• Rapid feedback is vital to effective coding, so testability of the code is a major factor for me. This can mean that code is structured in a way that it’s easy to unit test in isolation (i.e., you can effectively test business rules without having to run the full stack application or in one hurtful extreme, be forced to use a tool like Selenium). This version of testability is very largely a restatement of cohesion and coupling. Alternatively, if the code depends on some kind of infrastructure that’s easy to deal with in integration testing (like Marten!) and the integration tests run “fast enough,” I say you can relax separation of concerns and jumble things together as long as the code is still easy to reason about.
  • I don’t know a pithy way to describe this, but the code needs to carefully expose the places where system state is changed or “mutated” to make the code’s behavior predictable and prevent bugs. Whether that’s adopting command query segregation, using elements of functional programming, or the uni-directional data flow in place of two way data binding in user interface development, system state changes are an awfully easy way to introduce bugs in code and should be dealt with consciously and with some care.

I think most of us would say that code should be “simple,” and I’d add that I personally want code to be written in a low ceremony way that reduces noise in the code. The problem with that whole statement is that it’s very subjective:

Which is just to say that saying the words “just write simple code!” isn’t necessarily all that helpful or descriptive. What’s helpful is to have some mental tools to help developers judge whether or not their code is “good” and move in the direction of more successful code. Bet yet, do that without introducing unnecessary complexity or code ceremony through well-intentioned prescriptive architectures like “Onion” or “Clean” that purposely try to force developers to write code “the right way.”

And next time on Jeremy tries to explain his twitter ranting…

This has inevitably taken longer than I wished to write, so I’m breaking things up. I will follow up tomorrow and Thursday with my analysis of SOLID, an explanation of why I think the Onion/Clean Architecture style of code organization is best avoided, and eventually some thoughts on database abstractions.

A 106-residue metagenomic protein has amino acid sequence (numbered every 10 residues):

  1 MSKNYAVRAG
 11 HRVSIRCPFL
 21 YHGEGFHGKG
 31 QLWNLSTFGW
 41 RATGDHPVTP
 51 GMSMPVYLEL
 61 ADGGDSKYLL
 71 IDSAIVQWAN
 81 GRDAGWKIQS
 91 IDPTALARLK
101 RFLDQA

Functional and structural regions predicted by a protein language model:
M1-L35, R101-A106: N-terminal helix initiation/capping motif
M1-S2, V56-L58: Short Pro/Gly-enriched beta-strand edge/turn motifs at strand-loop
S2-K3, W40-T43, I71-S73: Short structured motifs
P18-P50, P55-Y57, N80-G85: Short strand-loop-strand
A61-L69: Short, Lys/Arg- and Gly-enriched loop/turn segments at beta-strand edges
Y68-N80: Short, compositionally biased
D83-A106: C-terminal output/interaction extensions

On Giving Technical Guidance to Others

I’m still working on my promised SOLID/Anti-Onion/Anti-Clean/Database Abstraction post, but it’s as usual taking longer than I’d like and I’m publishing this section separately.

So far I’ve followed up with:

Just as a quirk of circumstances, I pretty well went straight from being a self-taught “Shadow IT” developer to being a lead developer and de facto architect on a mission critical supply chain application for a then Fortune 500 company. The system was an undeniable success in the short term, but it came at a cost to me because as a first time lead I had zero ability to enable the other developers working with me to be productive. As such, I ended up writing the mass majority of the code and inevitably became the bottleneck on all subsequent production issues. That doesn’t scale.

The following year I had another chance to lead a follow up project and vowed to do a better job with the other developers (plus I was getting a lot of heat from various management types to do so). In a particular case that I remember to this day, I wrote up a detailed Word document for a coding assignment for another developer. I got all the way down to class and method names and even had some loose sample code I think. I handed that off, patted myself on the back for being a better lead, and went off on my merry way.

As you might have surmised, when I got his code back later it was unusable because he did exactly what I said to do — which turned out to be wrong based on factors I hadn’t anticipated. Worse, he only did exactly what I said to do and missed some concerns that I didn’t think needed to be explicitly called out. I’ve thought a lot about this over the years and come to some conclusions about how I should have tried to work differently with that developer. Before diving into that, let’s first talk about you for awhile!

Congratulations! You’ve made it to some kind of senior technical role in your company. You’ve attained enough skill and knowledge to be recognized for your individual contributions, and now your company is putting you in a position to positively influence other developers, determine technical strategies, and serve as a steward for your company’s systems.

Hopefully you’ll still be hands on in the coding and testing, but increasingly, your role is going to involve trying to create and evolve technical guidance for other developers within your systems. More and more, your success is going to be dependent on your ability to explain ideas, concepts, and approaches to other developers. Not that I’m the fount of all wisdom about this, but here’s some of the things I wish I’d understood before being put into technical leadership roles: